sodium level by the infusion of a hypotonic electrolyte so-lution (eg, 0.3%
sodium chloride) or an isotonic nonsaline solution(eg, dextrose 5% in water [D5W]). D5W is indicated when water needs to be replaced without sodium. Many
clinicians consider a hypotonic sodium solution to be safer than D5W because it al-lows a gradual reduction in
the serum sodium level and thereby decreases the risk of cerebral edema. It is
the solution of choice in severe hyperglycemia with hypernatremia. A rapid
reduction in the serum sodium level temporarily decreases the plasma
osmo-lality below that of the fluid in the brain tissue, causing danger-ous
cerebral edema. Diuretics also may be prescribed to treat the sodium gain.
There is no consensus
about the exact rate at which serum sodium levels should be reduced. As a
general rule, the serum sodium level is reduced at a rate no faster than 0.5 to
1 mEq/L to allow sufficient time for readjustment through diffusion across
fluid compartments. Desmopressin acetate (DDAVP) may be prescribed to treat
diabetes insipidus if it is the cause of hypernatremia.
As in hyponatremia, fluid losses and gains are carefully monitored in
patients at risk for hypernatremia. The nurse should assess for abnormal losses
of water or low water intake and for large gains of sodium, as might occur with
ingestion of over-the-counter medications with a high sodium content (such as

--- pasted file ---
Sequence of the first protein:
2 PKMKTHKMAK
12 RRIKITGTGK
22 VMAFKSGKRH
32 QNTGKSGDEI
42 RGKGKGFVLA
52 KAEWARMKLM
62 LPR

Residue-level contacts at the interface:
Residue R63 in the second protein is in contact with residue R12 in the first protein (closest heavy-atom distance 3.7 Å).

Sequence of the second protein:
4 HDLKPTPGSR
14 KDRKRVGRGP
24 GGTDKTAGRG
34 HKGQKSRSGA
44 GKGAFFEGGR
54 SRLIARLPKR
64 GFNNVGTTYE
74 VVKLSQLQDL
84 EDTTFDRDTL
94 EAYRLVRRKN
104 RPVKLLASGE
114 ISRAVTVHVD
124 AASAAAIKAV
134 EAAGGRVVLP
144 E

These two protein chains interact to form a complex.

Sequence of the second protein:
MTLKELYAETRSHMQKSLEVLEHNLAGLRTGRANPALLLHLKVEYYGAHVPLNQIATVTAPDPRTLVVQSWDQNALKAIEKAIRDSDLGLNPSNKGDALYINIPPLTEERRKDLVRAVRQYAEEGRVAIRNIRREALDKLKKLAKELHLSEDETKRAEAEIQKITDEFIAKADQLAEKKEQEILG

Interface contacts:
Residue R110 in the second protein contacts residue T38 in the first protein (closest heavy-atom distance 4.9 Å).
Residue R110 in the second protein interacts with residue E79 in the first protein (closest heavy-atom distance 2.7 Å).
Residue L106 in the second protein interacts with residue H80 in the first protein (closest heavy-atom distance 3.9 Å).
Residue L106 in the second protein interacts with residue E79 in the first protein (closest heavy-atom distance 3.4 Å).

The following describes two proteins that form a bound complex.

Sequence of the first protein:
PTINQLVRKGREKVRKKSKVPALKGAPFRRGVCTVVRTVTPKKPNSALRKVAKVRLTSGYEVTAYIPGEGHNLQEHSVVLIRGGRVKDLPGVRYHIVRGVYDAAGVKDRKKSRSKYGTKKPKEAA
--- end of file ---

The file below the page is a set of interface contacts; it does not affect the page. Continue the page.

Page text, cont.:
Alka-Seltzer). Also, it is important to obtain a medication history because
some prescription medications have a high sodium content. In addi-tion, the
nurse notes the patientâ€™s thirst or elevated body tem-perature and evaluates it
in relation to other clinical signs. The nurse monitors for changes in
behavior, such as restlessness, dis-orientation, and lethargy.
The nurse attempts to
prevent hypernatremia by offering fluids at regular intervals, particularly in
debilitated patients unable to perceive or respond to thirst. If fluid intake
remains inadequate, the nurse consults with the physician to plan an alternate
route for intake, either by enteral feedings or by the parenteral route. If
enteral feedings are used, sufficient water should be administered to keep the
serum sodium and BUN within normal limits. As a rule, the higher the osmolality
of the enteral feeding, the greater the need for water supplementation.
For patients with
diabetes insipidus, adequate water intake must be ensured. If the patient is
alert and has an intact thirst mechanism, merely providing access to water may
be sufficient. If the patient has a decreased level of consciousness or other
dis-ability interfering with adequate fluid intake, parenteral fluid
re-placement may be prescribed. This therapy can be anticipated in patients
with neurologic disorders, particularly in the early post-operative period.
When parenteral fluids are necessary for managing hyperna-tremia, the
nurse monitors the patientâ€™s response to the fluids by reviewing serial serum
sodium levels and by observing for changes in neurologic signs. With a gradual
decrease in the serum sodium level, the neurologic signs should improve. As
stated in the dis-cussion on management, too-rapid reduction in the serum
sodium level renders the plasma temporarily hypo-osmotic to the fluid in the
brain tissue, causing movement of fluid into brain cells and dangerous cerebral
edema (Adrogue & Madias, 2000a).